It’s possible that overall, the debt avalanche may save you some money in interest payments.
But I still prefer the debt snowball, because to me, it’s more motivating to see accounts wiped clean faster. There’s a psychological boost that encourages you to want to sacrifice even more.
Whichever method you use, try to remember:
Be consistent. Keep hammering away.
Have your weekly budget meetings to make sure everyone is on the same page.
You don’t need to wait until the due date to pay a bill. If you get a bonus, or a gift, go online and make a payment right away.
Use Your Budget as a Tool
Once you open your emergency fund, and start either the debt snowball or debt avalanche, you might find you’re only able to pay a small amount towards debt each month.
Don’t be discouraged.
Each month you use your budget, it’ll become more useful. You’ll see patterns of where most of your money is going, and you can work on lowering one expense at a time.
Here’s some of the low-hanging fruit – some of the expenses that drain most budgets:
- Add up everything you spent on food last month. Groceries, take-out, restaurants, work lunches. The total might surprise you. But here’s a way you might save several hundred dollars pretty quickly.
- Do you pay for cable TV? If you do, you’re paying for dozens of channels you never watch, and you’re probably throwing money away to rent their equipment. Here’s how we canceled cable and watch the same content for over $100 less each month.
- Look for patterns with your spending. When does it seem like you spend the most? On the weekends maybe?
- Are there any habits you might be able to cut back on temporarily, like paying for the gym?
- Do most of your payments fall in one half of the month? Try changing some of the due dates.
Being consistent is the key.
Don’t worry that your first month or two of using your budget shows you’re living way beyond your means. That’s exactly what it’s for. To give you the information you need to make things better.
Of course, the other way to eliminate debt, in addition to cutting back, is to bring in more money.
Here are 20 side hustles you can get started on that don’t require experience.
The Real Problem Might Not be Money
The biggest lesson I learned while climbing out of debt, is that I was focusing on the wrong issue. Money was a problem, but it was really a symptom of other problems.
- I had no long-term plan. I was contributing to a 401k, but had no emergency fund, and no goals that would have motivated me to manage my money. I was just working to pay bills.
- I no longer enjoyed the work I was doing, but the salary and benefits were good. I should have been picking up other skills that would have enabled me to do something I enjoyed more – and possibly made more money.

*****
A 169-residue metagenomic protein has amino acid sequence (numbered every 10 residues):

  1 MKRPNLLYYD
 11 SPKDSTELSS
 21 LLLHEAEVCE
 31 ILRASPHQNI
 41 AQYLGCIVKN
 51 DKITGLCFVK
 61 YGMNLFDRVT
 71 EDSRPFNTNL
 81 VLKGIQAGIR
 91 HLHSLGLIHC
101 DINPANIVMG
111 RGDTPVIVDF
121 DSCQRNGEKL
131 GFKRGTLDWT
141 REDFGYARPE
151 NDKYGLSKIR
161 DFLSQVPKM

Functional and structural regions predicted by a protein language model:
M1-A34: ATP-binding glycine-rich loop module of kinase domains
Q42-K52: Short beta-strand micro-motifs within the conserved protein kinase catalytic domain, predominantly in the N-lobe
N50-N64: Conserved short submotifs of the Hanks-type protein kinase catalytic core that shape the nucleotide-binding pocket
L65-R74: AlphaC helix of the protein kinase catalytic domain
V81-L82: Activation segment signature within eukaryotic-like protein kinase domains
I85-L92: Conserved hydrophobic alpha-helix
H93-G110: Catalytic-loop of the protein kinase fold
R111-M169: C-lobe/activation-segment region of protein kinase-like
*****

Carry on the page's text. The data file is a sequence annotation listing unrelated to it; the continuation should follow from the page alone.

- I didn’t have the discipline to write down a budget and figure out where I was wasting money.
- I sat in front of the TV or browsed Facebook for hours each night.
So getting out of debt isn’t always a matter of cutting back or making more money.
Sometimes it’s about having a direction and then deciding what’s gonna help you get there and what isn’t.
What to Do Once You Pay Off Your Debt
When you finally make that last debt payment, it’s time to celebrate. Cheaply.
By eliminating those monthly payments, you’ve opened up a lot more possibilities in your life.
- If you want to transition to another career, you’ll be able to afford some training.
- You can actually save money and feel more secure.
- If you have a hobby, you’ll be able to spend a few bucks on it.
- When the car breaks down, it won’t ruin your week. Or your month.
Once you’re done celebrating, there’s a few things you’ll want to do now that you’re debt free:
1. Get a credit report
Chances are, there’s some negative information in yours, especially if you were using more than 30% of your available credit.
Now you can make sure it’s correct. Most credit reporting agencies (including AnnualCreditReport) will give you a summary, but not your FICA score unless you pay for it.
I’ve been using Credit Sesame because they’ll give you the same summary as Annual Credit report, but they’ll also give you your FICA score for free. There’s no charge at all to use them, and it’s a secure service.
2. Keep Building Your Emergency Fund
When you get to the point where you have 3 to 6 months of expenses saved, then you can start ramping up your retirement savings.
Remember, getting that first 100k is the hardest, but after that…you’ll see it grow quicker.
3. Have a Personal Goal to Focus On
Having a personal goal, or a joint goal with your partner is a key to developing the mindset you’ll need to get out of debt.
Spending decisions come at us multiple times a day. So your decision process can’t be:
“Do I have the money in my account today?“
It needs to be:
“Does this make sense for me at this point? Even if my debt is paid off, is this contributing to the life I want?“
You’ll always see your friend’s Facebook feeds, showing the highlights of their lives. Do you deserve that Mexican vacation, or the concert tickets, or the dinners out?
Of course you do!
But what you really deserve is to have a plan – one that’s right for you and your family.
A plan that’s protecting you from emergencies, and moving you closer each day to your goal.
When you put in the work to become debt free, your opinion of consumer debt will probably change. You’ll stop looking at debt as a solution to problems, and start seeing it as a problem to be avoided.
A debt reduction and life plan doesn’t mean you’ll be living the life of a monk. It just means you’ll spend money intentionally, and according to your own values. You’ll make temporary sacrifices, but over time, you’ll have a lot less regrets.
How about you?
Are you in the process of reducing debt? Has anything worked well for you?